Even though coffee grounds are biodegradable, they must be disposed of properly. There was a time, perhaps, when you just chucked ‘em in the weeds. As good stewards of the land, we four wheelers subscribe to the TreadLightly® philosophy. And as you know, that pertains to all activities while outdoors, not just driving habits. As with all your other garbage, coffee grounds should be placed in the proper garbage bag (Trasharoo, for example). If the smell of the grounds bothers you or you think it might attract critters, first place the grounds in a smaller bag. A used bread bag or Ziploc® bag works well for this. Be a good sport and take your garbage with you.
How to make your cowboy coffee
Cowboy coffee is quite easy to make. There are just a few ingredients and a few steps.
Bring the water to a boil.
Take the coffee pot off the heat and let set 20-30 seconds. This will bring the temperature down to about 200 degrees (at sea level).
Add the coffee, at a mixture of 2 tablespoons for each 6-ounce cup of coffee. Stir briefly and let set for 4 to 5 minutes (you can stir once more halfway through if you want).
An alternative is to bring the pot to boil with the coffee already in the pot for only 1 minute. The risk is missing when it started to boil.
Let it set another 2- 3 minutes to settle the grounds, or pour cold water on the top.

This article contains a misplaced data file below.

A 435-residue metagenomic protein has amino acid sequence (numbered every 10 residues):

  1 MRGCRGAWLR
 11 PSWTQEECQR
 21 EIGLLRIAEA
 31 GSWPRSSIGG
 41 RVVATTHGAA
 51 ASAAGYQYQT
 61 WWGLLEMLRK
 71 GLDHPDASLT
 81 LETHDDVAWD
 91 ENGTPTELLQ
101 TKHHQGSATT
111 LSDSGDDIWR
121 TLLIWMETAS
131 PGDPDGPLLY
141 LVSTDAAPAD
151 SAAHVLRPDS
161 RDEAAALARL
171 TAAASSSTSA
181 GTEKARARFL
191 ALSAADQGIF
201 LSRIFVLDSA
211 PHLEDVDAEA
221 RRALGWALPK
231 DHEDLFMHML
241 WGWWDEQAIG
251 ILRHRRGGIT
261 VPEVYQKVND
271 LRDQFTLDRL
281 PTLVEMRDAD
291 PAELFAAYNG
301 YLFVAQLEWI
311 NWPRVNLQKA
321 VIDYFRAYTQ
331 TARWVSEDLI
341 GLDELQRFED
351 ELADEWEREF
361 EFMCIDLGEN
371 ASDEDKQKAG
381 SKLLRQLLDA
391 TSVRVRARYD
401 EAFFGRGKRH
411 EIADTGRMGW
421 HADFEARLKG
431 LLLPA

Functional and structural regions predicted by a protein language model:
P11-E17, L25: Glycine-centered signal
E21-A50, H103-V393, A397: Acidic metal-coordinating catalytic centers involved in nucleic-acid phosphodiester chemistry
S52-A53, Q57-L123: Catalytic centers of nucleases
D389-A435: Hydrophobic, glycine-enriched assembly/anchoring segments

Enjoy your robust coffee in the great outdoors!
Nothing could be easier and you don’t need any special equipment. On top of that, the coffee doesn’t care if you cook with wood, propane or buffalo dung.
This is a common way to make coffee when camping.
Use the same ratio of water to coffee ¾ cup water – 2 Tablespoons coffee
Once the pot starts to perk, turn down the heat to providing a vigorous perk but not boiling over.
The water that tops out of the percolator will be in the sweet spot of 195 to 205 even if the coffee water in the pot is boiling
Perk for 4 minutes and let stand one minute and pour into your cup
BTW, I always make enough for a 2nd cup and to share a cup or two. If I am using a percolator, I believe they brew better with close to the number of cups the pot is designed – just below the holes in the pour spout. I want to keep the coffee hot as possible for that second cup. The technique I use is to set the hot pot on one dish cloth and wrap a second one around it. The thought that I should have a cozy, passes through my brain but is well forgotten by the time I could purchase one. Besides the dish towel serves multiple uses.
The next time you go camping, take along this recipe. First thing each morning, brew up a pot of rich, full-bodied cowboy coffee. Savor those moments as you watch the sun rise in the distance. You’ll soon realize those are some really precious times. And if we cross paths while on the trail, we’ll enjoy a cup together
It was a frosty Sunday morning. I was camping in the North Dakota Badlands, Slope County. Though early, a clear blue sky surrounded us. Save for the light chatter around the campfire, there wasn’t a sound. With no plans for the morning, I stayed put for a while and enjoyed the camaraderie of fellow campers in the site. Rounding out a delicious breakfast was a cup of steaming homemade coffee. I remember thinking, This is the way to start a day! I’ve been a coffee drinker most of my adult life. While I enjoy drinking coffee in general, a cup of joe just seems to taste better outdoors.